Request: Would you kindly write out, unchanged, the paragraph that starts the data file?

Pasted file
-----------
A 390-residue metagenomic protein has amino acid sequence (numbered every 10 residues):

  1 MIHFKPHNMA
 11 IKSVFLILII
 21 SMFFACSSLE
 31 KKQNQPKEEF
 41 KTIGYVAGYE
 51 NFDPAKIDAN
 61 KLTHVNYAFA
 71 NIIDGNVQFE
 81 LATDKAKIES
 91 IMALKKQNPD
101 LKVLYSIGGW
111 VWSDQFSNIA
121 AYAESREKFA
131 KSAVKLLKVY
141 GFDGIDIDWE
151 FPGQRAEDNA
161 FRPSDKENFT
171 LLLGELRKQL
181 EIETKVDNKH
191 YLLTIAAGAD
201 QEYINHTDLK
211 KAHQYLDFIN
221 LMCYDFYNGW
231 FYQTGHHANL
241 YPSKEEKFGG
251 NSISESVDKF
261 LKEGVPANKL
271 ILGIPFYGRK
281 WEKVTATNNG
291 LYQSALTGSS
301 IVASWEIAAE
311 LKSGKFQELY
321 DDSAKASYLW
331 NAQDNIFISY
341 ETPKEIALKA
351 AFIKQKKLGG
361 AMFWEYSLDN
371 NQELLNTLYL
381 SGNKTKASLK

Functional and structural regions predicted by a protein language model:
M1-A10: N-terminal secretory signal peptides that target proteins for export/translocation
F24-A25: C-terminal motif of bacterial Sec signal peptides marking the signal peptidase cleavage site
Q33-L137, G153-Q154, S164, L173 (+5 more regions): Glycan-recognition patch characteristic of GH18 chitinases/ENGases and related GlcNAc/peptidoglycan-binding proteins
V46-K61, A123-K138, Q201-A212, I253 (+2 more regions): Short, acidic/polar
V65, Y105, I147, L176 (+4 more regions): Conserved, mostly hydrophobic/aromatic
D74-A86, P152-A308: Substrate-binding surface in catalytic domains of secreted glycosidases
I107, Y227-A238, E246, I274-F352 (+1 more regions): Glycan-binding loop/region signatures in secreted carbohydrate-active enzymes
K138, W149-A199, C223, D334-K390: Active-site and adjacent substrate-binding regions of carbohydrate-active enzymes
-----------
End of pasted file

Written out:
A 390-residue metagenomic protein has amino acid sequence (numbered every 10 residues):